Just before I began clerking for Judge Elrod on the Fifth Circuit, I interviewed to clerk for then-Chief Judge David B. Sentelle of the D.C. Circuit when I finished at the Fifth Circuit. Administrative law was my favorite subject in law school (and remains far and away my favorite area of law to this day), so I was thrilled when Judge Sentelle offered me the spot.  

Like everyone else, I was familiar with the D.C. Circuit's reputation as the nation's real adlaw court. E.g. Hon. Harry T. Edwards & Michael A. Livermore, Pitfalls of Empirical Studies That Attempt to Understand the Factors Affecting Appellate Decisionmaking, 58 Duke L.J. 1895, 1954 (2009)("[I]t is well understood that this large category of cases includes some of the most difficult and controversial appeals heard by the D.C. Circuit."). Thus, I naturally assumed that the adlaw cases I worked on for Judge Elrod would be a cinch compared to the ones I would encounter at the D.C. Circuit.

I was wrong. Truth is, the immigration cases I handled while clerking for Judge Elrod were among the most difficult legal projects I have ever worked on and were certainly more difficult than the average adlaw case that came across my desk as a D.C. Circuit clerk. Why? Several reasons:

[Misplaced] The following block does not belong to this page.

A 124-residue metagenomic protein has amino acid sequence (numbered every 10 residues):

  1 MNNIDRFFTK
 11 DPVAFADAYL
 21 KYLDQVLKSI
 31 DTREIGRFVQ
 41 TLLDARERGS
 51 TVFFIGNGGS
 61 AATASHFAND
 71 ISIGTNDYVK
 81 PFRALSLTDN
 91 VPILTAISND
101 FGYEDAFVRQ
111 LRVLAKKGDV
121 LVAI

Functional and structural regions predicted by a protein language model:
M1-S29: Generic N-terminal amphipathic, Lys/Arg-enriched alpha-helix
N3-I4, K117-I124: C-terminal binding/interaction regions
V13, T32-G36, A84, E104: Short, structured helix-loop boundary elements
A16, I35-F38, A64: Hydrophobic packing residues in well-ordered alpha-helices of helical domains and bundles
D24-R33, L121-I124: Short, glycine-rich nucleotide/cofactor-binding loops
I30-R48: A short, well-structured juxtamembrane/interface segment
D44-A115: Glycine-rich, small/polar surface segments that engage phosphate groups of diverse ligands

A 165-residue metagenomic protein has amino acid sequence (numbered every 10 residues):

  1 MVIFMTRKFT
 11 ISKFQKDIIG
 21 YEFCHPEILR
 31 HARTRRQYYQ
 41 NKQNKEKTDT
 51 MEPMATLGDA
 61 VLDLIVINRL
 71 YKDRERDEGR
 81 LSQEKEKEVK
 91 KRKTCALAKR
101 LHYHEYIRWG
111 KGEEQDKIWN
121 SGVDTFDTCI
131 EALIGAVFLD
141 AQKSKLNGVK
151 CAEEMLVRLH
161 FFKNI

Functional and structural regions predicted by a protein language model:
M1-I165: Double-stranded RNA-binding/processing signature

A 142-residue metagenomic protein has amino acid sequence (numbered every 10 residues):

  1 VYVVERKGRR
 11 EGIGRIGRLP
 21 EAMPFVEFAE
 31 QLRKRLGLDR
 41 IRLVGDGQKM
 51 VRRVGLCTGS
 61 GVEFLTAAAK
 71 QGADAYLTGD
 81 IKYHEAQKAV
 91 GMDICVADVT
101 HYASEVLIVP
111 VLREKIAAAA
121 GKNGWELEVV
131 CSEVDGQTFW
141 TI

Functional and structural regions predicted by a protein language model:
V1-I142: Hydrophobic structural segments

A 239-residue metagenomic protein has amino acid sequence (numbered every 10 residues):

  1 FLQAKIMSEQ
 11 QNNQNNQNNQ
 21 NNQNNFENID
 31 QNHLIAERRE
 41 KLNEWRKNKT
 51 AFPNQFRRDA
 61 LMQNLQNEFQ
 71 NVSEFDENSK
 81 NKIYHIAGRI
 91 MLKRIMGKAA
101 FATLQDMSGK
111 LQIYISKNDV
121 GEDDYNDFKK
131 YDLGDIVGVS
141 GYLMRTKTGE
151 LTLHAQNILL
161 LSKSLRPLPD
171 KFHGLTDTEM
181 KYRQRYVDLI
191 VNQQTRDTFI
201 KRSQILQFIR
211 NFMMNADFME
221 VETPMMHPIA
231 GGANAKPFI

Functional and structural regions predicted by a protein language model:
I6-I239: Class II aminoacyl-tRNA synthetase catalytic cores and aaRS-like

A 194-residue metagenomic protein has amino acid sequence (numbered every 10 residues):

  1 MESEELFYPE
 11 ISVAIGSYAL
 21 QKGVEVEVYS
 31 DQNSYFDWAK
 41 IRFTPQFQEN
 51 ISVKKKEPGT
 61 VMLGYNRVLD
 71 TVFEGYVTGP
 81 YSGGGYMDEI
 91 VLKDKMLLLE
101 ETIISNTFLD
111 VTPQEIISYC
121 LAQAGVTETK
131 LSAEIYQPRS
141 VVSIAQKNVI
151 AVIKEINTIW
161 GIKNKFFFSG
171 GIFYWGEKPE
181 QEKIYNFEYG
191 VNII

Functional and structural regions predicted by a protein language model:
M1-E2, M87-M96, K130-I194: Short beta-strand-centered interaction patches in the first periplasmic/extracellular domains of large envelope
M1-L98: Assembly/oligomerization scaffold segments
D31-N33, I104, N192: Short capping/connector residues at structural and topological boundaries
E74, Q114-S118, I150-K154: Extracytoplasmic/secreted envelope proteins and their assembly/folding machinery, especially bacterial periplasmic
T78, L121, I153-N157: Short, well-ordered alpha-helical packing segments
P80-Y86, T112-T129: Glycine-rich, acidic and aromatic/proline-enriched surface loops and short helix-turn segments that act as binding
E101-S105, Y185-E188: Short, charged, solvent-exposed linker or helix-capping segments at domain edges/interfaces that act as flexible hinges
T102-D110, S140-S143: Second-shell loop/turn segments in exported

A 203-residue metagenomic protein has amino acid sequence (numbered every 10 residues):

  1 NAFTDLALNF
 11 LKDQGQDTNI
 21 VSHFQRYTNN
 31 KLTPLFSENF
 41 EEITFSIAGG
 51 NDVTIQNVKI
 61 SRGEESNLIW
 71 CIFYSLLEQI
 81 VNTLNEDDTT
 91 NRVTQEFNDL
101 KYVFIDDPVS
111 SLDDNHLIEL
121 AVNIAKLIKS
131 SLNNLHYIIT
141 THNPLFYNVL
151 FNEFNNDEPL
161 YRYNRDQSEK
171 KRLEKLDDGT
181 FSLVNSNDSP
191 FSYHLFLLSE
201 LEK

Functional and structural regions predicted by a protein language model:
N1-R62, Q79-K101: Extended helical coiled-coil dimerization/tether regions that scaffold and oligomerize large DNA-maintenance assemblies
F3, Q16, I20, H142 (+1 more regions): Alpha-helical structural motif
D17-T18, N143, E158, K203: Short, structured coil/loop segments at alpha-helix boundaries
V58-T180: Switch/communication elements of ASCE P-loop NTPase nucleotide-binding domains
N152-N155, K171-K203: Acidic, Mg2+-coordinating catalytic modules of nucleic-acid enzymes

1. The average lawyer handling an immigration appeal in the CA5 cannot compare to the average lawyer handling an adlaw appeal in the D.C. Circuit. As a result, law clerks in the Fifth Circuit often end up having to work a lot harder to figure out the answers to the various questions presented in an immigration appeal. In the D.C. Circuit, by comparison, law clerks get a huge head start in the form briefing that has very often been crafted by some of the greatest appellate advocates on the planet.
  2. In addition to better briefing from the parties, the D.C. Circuit clerk also usually gets a healthy stack of amici curiae briefs to clarify the nuances that a Fifth Circuit clerk would have to track down on her own--assuming she has time, that is.
  3. Speaking of time, I had far more time to puzzle over those crystal clear briefs that I received as a D.C. Circuit clerk than I had for the impossibly confusing examples I saw in Fifth Circuit immigration cases. Everybody talks about how busy the D.C. Circuit is with its admin-heavy docket, but the Fifth Circuit not only handles far more adlaw cases, it also handles far more cases per judge per year overall. Yet Fifth Circuit judges get the same number of clerks each year as their D.C. Circuit counterparts. The result? Less time for each case in the Fifth Circuit.
  4. If, somehow, anything remained unclear to the D.C. Circuit clerk, she could rest assured that it would be cleared up at oral argument, which the D.C. Circuit hears in nearly all of its adlaw cases. What about our frazzled Fifth Circuit clerk, though? Is she afforded the same luxury? Not likely. The Fifth Circuit is less likely to hear oral argument than the D.C. Circuit, and it very often skips oral argument in immigration cases.